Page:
John Libbey Eurotext

European Journal of Dermatology

Higher body mass index is a significant risk factor for acne formation in schoolchildren Volume 16, issue 3, May-June 2006

Authors
Department of Dermatology, Chang Gung Memorial Hospital, Kaohsiung, Ta-Pei Road 123, Niao-Sung, 83301 Kaohsiung, Chang Gung University, Taoyuon, Taiwan, Department of Dermatology, Armed Forces Taichung General Hospital, 348, Sec. 2, Chung-Shan Road, Tai-Ping, 411 Taichung, Taiwan, Department of Dermatology, Penghu Hospital, The Department of Health, Chung-Cheng Road 10, Magung, Penghu 880, Taiwan
  • Key words: acne, body mass index, child
  • Page(s) : 251-3
  • Published in: 2006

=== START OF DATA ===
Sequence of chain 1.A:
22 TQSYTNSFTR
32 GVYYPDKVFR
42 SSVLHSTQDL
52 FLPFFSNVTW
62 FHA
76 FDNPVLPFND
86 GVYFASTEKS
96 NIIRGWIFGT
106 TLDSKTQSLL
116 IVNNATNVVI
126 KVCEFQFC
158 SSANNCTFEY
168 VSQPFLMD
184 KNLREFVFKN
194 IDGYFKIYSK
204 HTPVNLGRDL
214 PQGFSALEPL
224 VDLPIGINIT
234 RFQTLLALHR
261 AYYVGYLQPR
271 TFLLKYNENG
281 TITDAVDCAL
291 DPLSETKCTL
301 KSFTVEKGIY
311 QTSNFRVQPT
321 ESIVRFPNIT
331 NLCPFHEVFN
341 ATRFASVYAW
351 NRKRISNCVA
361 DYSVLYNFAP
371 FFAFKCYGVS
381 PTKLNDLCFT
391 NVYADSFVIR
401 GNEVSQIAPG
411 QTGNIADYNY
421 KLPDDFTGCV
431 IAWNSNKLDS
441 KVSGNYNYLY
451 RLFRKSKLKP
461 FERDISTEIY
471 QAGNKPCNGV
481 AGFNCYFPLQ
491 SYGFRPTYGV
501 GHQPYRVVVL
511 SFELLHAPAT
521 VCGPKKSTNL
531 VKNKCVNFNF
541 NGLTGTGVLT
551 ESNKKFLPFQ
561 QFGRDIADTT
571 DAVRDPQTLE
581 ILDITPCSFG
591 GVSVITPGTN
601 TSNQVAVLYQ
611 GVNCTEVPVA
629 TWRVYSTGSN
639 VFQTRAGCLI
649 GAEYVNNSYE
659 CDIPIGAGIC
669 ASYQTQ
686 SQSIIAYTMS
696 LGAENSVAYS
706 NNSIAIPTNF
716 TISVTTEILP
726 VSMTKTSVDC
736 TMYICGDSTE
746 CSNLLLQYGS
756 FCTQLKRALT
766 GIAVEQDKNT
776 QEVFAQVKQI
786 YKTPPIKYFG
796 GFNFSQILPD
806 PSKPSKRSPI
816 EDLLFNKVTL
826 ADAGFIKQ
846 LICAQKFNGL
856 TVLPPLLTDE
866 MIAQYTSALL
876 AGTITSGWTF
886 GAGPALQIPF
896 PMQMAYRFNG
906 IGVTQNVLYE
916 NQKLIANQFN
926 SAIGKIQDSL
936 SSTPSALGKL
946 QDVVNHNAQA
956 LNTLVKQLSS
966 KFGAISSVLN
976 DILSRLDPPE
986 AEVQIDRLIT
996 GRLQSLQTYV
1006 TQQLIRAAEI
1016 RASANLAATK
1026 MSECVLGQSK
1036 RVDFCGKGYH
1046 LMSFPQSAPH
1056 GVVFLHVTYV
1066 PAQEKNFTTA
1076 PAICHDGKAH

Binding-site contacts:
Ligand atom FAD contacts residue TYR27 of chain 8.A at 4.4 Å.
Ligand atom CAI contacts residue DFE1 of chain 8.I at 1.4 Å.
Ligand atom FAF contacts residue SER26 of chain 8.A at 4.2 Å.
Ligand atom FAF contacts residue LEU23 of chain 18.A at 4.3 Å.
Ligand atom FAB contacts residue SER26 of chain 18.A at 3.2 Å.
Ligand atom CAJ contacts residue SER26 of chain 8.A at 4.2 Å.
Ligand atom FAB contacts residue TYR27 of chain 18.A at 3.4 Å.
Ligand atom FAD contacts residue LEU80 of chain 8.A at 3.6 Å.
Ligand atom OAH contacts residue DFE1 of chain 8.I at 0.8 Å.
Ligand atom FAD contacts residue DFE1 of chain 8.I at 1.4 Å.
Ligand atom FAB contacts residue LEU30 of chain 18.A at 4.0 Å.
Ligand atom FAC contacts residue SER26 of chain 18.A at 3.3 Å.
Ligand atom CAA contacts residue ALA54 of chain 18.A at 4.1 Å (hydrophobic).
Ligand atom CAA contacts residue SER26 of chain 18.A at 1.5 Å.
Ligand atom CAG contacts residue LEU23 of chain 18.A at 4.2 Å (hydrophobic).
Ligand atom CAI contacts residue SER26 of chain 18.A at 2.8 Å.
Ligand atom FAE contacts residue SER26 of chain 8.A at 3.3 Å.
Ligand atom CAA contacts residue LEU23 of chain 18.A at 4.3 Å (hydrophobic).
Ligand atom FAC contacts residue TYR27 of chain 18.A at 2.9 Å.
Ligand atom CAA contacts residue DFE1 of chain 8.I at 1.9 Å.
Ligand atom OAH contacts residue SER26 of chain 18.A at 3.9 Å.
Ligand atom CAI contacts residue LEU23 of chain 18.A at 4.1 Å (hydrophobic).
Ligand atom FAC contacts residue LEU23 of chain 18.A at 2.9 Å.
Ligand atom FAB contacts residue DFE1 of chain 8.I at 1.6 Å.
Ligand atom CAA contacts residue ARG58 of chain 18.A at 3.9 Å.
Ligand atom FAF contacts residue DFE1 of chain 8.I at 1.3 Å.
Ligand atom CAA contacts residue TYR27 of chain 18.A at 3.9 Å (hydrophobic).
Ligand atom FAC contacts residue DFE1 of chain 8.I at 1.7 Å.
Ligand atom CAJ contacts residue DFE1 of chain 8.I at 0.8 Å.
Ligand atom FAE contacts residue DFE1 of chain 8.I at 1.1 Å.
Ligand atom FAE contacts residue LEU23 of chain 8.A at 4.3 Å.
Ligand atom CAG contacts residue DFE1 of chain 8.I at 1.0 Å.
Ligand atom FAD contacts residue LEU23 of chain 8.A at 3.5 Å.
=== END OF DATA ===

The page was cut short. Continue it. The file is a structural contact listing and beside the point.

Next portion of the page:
Obesity is frequently accompanied by peripheral hyperandrogenism, which may be associated with increased sebum production and the development of severe acne. Body mass index (BMI) is one of the most accurate ways to measure and determine obesity. The aim of the present study was to study the correlation between obesity and the point prevalence and patterns of acne in schoolchildren. A total of 3,274 children (aged 6-11 years) from Magong Township were examined by two board-certified dermatologists. The acne prevalence was 7.3%, with more girls affected than boys (ratio = 1.5). Comedones were more commonly observed than inflammatory acne (10.4% vs. 6.9%). The mean of BMI in non-acne students (18.2 ± 3.4) was significantly lower than that in acne subjects (19.5 ± 3.7), without gender difference. Overall schoolchildren with a BMI < 18.5 had less prevalence rate of acne, especially the inflammatory lesions, while those with a BMI-for-age ≥ 95% had a significantly higher rate of acne development.